I’ve been having some serious knee pain in my left knee the last few days. I’ve always had problems with my knee; I thought I just had arthritis, even though I’m still really young for that. I tore my meniscus when I was 13, but it was a minor tear so rest and physical therapy fixed that right up.
Well, the last few days have been REALLY bad. I woke up in the middle of the night screaming in pain because of my knee. It feels like somebody is digging their way out of my knee, plus I have some tender pain on the side of my left knee. I’ve been taking Frame Essentials and AIMega to help combat the inflammation and the pain. Well, the pain got to the point I just couldn’t handle it anymore, and I went to see the doctor.
First off, I’m getting a new doctor. She made me feel like a loser that just wanted to get high instead of a patient who was in serious pain and needed something to take the edge off. I will not be made to feel like that, especially when I already feel horrible because I’m in pain. It’s important to be a strong advocate for yourself. I talk about this in a previous post. She sent me for an xray even though she said herself that it probably wouldn’t show anything. That annoyed me, and I tried to fight it, but to no avail. I’m sorry, xrays are expensive even when you have insurance. If you know it won’t show anything, why are you sending me there?
And of course, the xray showed nothing. I had to fight to get an MRI, because my doctor wanted to send me straight to physical therapy. I understand that physical therapy can be a really good course of treatment, but we didn’t know WHY I was in pain. I didn’t want to go into physical therapy without a diagnosis. I was afraid by jumping the gun, I could destroy my knee even more. So I went in for my MRI, and she sent me to an orthopedic today.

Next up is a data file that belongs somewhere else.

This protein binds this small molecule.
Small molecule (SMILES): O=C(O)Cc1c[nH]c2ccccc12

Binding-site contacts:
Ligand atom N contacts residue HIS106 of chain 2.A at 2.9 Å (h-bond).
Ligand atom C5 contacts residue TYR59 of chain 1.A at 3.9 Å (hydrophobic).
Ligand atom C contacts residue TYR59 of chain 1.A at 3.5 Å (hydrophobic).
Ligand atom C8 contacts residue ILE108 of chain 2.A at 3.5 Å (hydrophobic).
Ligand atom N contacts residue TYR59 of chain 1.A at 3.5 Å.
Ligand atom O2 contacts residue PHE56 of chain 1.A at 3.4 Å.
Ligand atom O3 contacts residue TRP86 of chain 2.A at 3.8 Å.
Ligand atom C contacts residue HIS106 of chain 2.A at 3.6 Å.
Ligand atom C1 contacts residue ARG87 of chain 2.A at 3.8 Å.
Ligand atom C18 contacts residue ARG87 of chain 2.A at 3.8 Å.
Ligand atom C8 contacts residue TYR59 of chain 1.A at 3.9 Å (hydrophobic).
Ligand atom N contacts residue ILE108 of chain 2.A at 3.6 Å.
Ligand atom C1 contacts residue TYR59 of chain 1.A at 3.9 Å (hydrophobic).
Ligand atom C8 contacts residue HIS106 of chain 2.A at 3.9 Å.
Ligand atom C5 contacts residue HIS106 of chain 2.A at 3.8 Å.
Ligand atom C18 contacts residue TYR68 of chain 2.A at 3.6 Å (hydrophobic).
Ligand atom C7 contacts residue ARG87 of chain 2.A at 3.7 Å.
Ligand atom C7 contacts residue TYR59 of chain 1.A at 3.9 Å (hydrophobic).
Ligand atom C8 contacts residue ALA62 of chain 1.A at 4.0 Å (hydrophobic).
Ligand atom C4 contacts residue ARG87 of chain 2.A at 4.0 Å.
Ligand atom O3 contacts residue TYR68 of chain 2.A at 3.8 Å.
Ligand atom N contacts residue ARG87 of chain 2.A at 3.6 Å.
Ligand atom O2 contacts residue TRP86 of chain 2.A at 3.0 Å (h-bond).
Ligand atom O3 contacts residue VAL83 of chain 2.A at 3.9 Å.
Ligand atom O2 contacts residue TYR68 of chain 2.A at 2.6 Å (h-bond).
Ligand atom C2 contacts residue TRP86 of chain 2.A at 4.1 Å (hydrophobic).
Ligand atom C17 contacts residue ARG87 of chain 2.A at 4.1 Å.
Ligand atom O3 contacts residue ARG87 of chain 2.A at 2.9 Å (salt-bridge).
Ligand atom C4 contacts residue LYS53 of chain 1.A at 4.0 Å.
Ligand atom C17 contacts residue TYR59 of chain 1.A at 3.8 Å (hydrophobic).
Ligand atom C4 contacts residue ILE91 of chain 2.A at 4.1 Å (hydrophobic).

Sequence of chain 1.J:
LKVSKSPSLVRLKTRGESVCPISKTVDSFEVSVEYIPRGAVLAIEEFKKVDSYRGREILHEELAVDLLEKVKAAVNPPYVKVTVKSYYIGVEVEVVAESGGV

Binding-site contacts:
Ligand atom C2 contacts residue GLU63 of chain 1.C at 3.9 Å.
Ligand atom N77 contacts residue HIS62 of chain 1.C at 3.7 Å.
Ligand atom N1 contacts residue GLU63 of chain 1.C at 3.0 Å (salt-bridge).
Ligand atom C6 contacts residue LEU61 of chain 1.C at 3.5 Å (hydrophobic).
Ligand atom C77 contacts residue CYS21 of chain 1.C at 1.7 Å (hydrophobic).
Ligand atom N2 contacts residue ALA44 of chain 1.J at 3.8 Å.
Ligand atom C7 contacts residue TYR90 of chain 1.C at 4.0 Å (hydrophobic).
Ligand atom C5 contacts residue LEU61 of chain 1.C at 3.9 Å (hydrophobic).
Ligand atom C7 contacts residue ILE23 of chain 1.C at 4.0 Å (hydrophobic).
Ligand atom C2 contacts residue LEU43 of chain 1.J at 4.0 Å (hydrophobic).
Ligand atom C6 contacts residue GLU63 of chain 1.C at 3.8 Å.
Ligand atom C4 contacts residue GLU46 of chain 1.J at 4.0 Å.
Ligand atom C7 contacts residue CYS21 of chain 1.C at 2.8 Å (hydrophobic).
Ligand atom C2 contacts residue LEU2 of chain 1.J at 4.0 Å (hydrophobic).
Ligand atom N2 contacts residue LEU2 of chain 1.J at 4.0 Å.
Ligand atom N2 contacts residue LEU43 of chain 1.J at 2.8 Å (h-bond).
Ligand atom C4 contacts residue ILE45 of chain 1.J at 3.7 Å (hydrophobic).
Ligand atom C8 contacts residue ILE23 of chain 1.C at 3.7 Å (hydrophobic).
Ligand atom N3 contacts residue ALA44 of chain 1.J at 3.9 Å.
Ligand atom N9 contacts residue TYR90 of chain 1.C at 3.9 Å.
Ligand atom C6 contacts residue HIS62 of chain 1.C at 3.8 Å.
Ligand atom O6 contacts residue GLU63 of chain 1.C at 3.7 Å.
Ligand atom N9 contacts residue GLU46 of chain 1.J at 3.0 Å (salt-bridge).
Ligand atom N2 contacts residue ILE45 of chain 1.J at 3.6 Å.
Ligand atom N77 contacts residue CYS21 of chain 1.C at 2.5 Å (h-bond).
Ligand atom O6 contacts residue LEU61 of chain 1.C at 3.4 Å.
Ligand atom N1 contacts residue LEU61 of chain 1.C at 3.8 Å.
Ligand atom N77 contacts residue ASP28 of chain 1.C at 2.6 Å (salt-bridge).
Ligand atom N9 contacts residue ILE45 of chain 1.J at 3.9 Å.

The official diagnosis is Patellar Tendonitis and Plica Syndrome. I got a cortisone shot to help with the inflammation, and some painkillers to help me out until the steroid kicked in. While the tendonitis will go away, Plica Syndrome will not. It’s a lifelong condition that can flare up at any time.
Plica (pronounced PLI-kah) syndrome occurs when plicae (bands of synovial tissue) are irritated by overuse or injury. Synovial plicae are the remains of tissue pouches found in the early stages of fetal development. As the fetus develops, these pouches normally combine to form one large synovial cavity. If this process is incomplete, plicae remain as four folds or bands of synovial tissue within the knee. Injury, chronic overuse, or inflammatory conditions are associated with this syndrome.
The goal of treatment for plica syndrome is to reduce inflammation of the synovium and thickening of the plicae. The doctor usually prescribes medicine such as ibuprofen to reduce inflammation. People are also advised to reduce activity, apply ice and an elastic bandage to the knee, and do strengthening exercises. A cortisone injection into the plica folds helps about half of those treated. If treatment fails to relieve symptoms within 3 months, the doctor may recommend arthroscopic or open surgery to remove the plicae.
I got a cortisone shot right in my knee, which I did not enjoy at all. It felt like my knee was going to explode, but that was the medicine filling up my tendon. Now that it has been absorbed it doesn’t feel like that anymore. So I’ll keep it rested and iced, and they said I should be up and about again by the end of the week. The Plica Syndrome will come back though, and it depends on how often and severity of it with each time until it may be time to remove the plica. As it explained above, it thickens every time it gets irritated and inflamed, and eventually removal is necessary.
Hopefully, it will be a long time before it comes to that, but until then I’ll have to take good care of my knee.